by Susan Landgraf
I chewed your words with my morning
coffee and watched drivers peel out
of their driveways, while you crawled
“along the thoroughfare
of snakes.” Then I ate a peach and sweetbreads.
I went inside the mouse mummy, kissed
your horse—but not the dead one,
the billion flies that rose as a horse,
the other horse dead, too, by the “snake
in the trough.”
I followed Highway 12 past page 50 thinking
of my mother at the table in assisted living,
and after another cup of coffee I went back
to watch you kick a nest of mice into the empty
hog pen. I had hefted an aspen-leafed nest
of rats in the bird house over my own fence.
I watched you send your father’s frozen
puddle of blood “like a stone into the woods”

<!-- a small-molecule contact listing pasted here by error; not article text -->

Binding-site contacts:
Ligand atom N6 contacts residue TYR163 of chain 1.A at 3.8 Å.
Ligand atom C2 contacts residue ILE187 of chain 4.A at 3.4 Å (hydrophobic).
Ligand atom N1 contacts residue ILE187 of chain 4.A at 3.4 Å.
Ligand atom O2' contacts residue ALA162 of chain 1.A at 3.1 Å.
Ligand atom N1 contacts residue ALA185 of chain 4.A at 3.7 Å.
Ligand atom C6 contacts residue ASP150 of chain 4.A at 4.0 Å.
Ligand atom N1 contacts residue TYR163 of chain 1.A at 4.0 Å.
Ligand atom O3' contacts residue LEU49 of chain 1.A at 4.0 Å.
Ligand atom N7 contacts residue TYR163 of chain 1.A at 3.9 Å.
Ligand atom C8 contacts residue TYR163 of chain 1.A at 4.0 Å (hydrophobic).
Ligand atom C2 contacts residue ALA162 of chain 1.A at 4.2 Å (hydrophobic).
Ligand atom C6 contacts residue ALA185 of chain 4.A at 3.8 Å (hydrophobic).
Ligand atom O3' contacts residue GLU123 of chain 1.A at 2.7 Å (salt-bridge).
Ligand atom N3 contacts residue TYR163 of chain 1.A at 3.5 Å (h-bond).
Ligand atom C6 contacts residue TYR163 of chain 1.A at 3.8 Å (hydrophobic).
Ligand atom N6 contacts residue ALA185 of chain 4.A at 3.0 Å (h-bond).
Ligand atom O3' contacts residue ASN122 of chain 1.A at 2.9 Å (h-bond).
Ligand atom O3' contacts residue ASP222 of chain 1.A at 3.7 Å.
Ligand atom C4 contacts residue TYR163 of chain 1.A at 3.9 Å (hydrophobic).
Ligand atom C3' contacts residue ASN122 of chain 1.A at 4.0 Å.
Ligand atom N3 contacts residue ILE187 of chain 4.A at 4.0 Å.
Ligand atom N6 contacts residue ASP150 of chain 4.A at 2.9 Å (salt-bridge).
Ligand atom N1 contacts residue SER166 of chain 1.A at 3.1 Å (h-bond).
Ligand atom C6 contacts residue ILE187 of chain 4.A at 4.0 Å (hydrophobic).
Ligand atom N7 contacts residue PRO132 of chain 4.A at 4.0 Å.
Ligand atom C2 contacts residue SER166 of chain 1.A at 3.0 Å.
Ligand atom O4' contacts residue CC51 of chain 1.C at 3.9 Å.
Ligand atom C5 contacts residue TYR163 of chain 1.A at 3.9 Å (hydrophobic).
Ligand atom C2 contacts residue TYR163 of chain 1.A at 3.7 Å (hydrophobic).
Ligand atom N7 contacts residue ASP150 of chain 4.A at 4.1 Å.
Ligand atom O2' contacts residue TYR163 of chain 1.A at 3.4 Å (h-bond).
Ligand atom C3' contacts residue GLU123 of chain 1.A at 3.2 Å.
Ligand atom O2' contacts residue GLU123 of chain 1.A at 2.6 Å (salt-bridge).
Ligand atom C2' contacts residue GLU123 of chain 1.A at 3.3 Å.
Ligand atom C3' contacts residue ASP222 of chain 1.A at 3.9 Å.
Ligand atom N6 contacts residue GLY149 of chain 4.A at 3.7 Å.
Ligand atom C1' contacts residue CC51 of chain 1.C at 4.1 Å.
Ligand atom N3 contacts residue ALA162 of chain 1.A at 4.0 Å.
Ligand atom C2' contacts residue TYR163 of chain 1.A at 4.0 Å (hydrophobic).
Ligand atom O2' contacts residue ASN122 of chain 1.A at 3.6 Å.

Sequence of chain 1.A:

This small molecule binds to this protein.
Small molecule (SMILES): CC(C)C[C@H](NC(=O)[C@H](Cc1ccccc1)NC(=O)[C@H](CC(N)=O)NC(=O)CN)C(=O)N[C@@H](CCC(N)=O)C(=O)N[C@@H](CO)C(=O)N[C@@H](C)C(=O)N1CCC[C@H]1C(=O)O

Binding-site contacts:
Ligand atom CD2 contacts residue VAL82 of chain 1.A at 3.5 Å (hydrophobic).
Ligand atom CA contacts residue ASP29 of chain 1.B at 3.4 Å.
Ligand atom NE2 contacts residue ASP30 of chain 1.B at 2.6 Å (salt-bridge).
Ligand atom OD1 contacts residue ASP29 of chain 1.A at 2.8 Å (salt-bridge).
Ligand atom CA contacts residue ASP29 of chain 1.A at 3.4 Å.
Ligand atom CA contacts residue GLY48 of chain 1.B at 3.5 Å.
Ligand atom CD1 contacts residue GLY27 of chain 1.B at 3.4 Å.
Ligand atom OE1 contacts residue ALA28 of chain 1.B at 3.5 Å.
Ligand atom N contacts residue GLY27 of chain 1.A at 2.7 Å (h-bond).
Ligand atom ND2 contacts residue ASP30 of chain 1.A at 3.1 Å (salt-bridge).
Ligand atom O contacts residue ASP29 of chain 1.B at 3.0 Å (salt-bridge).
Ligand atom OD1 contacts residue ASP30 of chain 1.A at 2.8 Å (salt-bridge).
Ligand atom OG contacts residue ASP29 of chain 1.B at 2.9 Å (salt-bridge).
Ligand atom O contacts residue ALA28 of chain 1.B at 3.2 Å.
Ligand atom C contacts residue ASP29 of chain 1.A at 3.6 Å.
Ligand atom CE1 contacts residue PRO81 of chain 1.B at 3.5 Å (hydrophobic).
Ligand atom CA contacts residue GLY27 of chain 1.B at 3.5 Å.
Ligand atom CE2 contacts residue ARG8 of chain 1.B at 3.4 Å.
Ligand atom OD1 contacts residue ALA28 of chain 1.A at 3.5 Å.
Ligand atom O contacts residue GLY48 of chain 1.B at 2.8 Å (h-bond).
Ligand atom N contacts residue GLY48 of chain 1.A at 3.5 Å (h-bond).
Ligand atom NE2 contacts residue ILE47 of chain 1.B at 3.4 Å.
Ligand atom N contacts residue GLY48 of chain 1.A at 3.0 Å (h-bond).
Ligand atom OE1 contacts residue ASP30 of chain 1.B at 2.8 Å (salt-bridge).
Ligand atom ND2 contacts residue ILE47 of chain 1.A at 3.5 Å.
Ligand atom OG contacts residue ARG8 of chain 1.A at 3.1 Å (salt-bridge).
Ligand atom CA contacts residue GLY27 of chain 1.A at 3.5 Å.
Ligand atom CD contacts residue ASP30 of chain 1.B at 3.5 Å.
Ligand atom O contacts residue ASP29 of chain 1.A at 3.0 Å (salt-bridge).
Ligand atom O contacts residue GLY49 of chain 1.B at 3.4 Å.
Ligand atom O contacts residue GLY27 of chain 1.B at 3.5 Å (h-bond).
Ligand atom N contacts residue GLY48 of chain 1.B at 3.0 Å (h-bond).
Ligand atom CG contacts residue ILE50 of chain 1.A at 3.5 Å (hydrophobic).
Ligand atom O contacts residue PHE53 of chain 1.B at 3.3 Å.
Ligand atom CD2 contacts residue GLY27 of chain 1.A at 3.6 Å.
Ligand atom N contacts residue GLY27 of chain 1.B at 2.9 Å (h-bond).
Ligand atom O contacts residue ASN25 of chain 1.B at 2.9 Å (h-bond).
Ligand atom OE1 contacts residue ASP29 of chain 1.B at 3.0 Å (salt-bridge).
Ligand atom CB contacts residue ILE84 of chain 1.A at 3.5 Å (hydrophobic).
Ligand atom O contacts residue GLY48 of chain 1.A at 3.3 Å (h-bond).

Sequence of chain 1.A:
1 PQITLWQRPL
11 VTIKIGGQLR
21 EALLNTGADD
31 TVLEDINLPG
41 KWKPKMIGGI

on page 73—
and it dawned: I had only two
of your poems to go. I looked up in time
to see last night’s moon, white
as the round stone I’d found on the 39-degree
morning in a bed of shriveling kelp on the beach
full moon perched on top of a fir, as if a father
had climbed a ladder to put the angel
on top of the tree.
Even if I don’t believe in angels, in wishing on dead
stars—sometimes something comes,
as you said, something to open a “coarse
inexplicable soul to their sight.”
SUSAN LANDGRAF’S What We Bury Changes the Ground, a full-length poetry collection, was published by Tebot Bach in 2017. She’s published more than 400 poems, essays, and articles in 150 journals, magazines, and newspapers, including Prairie Schooner, Poet Lore, Margie, Nimrod, The Laurel Review, and Ploughshares. She’s given more than a hundred workshops, most recently Centrum, the San Miguel Writers’ Conference, and the Marine and Science Technology Center. Finishing Line Press published her chapbook Other Voices; Prentice Hall published Student Reflection Journal for Student Success. She taught at Highline College for 27 years and at Shanghai Jiao Tong University in 2002, 2008, 2010, and 2012.